Must know our heroes when we see them
Recently, I was sitting on my porch in Ocean City watching the crowd go by when I spotted a senior citizen coming my way in the tow of a little girl. As he drew closer I estimated he must be in his 90s. He was stooped by the years and his head was down. What caught my eye was the hat he was wearing. It was a very old twisted blue ball cap. On the front it said USS Pompon and below the lettering was embroidered a set of submarine dolphins.
I stood and moved to the porch rail and said "excuse me" as he approached. He had a bright face and had to turn his whole body when he looked up, as if he had a neck problem. I asked if the hat was an original. He answered that it was. I told him that I used to be a submarine sailor and in the early '60s had tied up next to the Pompon in San Diego.
The man's eyes sort of lit up at meeting another submarine sailor here in Ocean City and he asked me a couple of questions about which submarines I was on and when I got out of the Navy. Then he said he had gotten off the Pompon in 1946 after six wartime patrols.
Knowing a little about war patrols by U.S .submarines, I realized what this man had been through. The all-volunteer U.S. submarine force lost more men as a percentage than any other branch of service during World War II.
During the early months of the war after Pearl Harbor, it was decided that the fight must be carried to the shores of the enemy: They simply could not be allowed to strike such a blow and go unpunished. The people of Japan must know what war was and what their leaders had engaged them in. The role fell to the submarines. They were the only credible sea-going fighting force immediately after Dec. 7, 1941.
Their boldness and bravery served them well, they succeeded in their mission and gave our country the time needed to regain strength on the high seas. But what a terrible price the submarines paid in loss of life and equipment. A full 50 percent of the submarines were lost, most through hostile action.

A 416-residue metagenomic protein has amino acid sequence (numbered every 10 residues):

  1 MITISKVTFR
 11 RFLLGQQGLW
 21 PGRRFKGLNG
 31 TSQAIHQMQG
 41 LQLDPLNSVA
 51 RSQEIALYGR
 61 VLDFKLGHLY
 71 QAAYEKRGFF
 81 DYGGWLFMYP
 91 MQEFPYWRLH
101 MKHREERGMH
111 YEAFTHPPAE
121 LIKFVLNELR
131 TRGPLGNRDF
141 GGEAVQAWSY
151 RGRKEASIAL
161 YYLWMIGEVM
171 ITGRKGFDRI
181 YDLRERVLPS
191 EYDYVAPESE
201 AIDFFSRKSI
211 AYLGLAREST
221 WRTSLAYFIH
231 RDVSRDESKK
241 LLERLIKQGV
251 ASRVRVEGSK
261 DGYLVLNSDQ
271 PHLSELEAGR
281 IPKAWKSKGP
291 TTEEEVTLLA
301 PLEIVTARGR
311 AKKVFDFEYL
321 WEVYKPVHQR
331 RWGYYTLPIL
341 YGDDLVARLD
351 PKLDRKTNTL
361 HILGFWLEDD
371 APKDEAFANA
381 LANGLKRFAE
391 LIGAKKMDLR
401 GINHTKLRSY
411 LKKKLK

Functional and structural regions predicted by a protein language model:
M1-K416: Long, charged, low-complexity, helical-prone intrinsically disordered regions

So, here I was talking to one of those brave fighting men of my childhood that time has forgotten. I have reason to believe he lived in the Baltimore area but before we could say any more the little girl tugged at his shirt and said, "Come on, grandpa, they're calling us."
As he began to move on he put out his hand and I gladly shook it. He asked if he could come back later and sit a spell and talk. I told him he was welcome anytime and he moved on down the street.
As I watched him go I was struck by the notion that I had just shook the hand of a real American hero. Not one manufactured by commercials, but one that willingly put his life on the line for all of us. For the next few days I waited and watched for him but he didn't show. I regret not getting to spend more time with him. I'm sure his stories would be spellbinding. More than that, I regret not saying, "thank you."
Harold C. Earls
The rich get richer under Dole's tax plan
The latest study on distribution of wealth in the U.S. shows the gap between rich and poor is growing larger. Now presidential candidate Bob Dole wants to make a bad situation worse by recommending a huge tax cut that favors primarily the wealthy.
Repealing the 1993 tax increase, which he claims was the largest in U.S. history, would make the rich even richer. Almost all of the 1993 tax increase was imposed on the high-income population, with little or no increase on low- and middle-income taxpayers. In fact, the income tax credit for the poor was increased.
Mr. Dole's other proposal is a 15 percent across-the-board decrease in taxes. Obviously, the major beneficiaries of such a tax cut would be the wealthy. There would be insignificant savings for middle-income families and no benefit at all for the poor, whose income is so low that they pay no income tax. . . .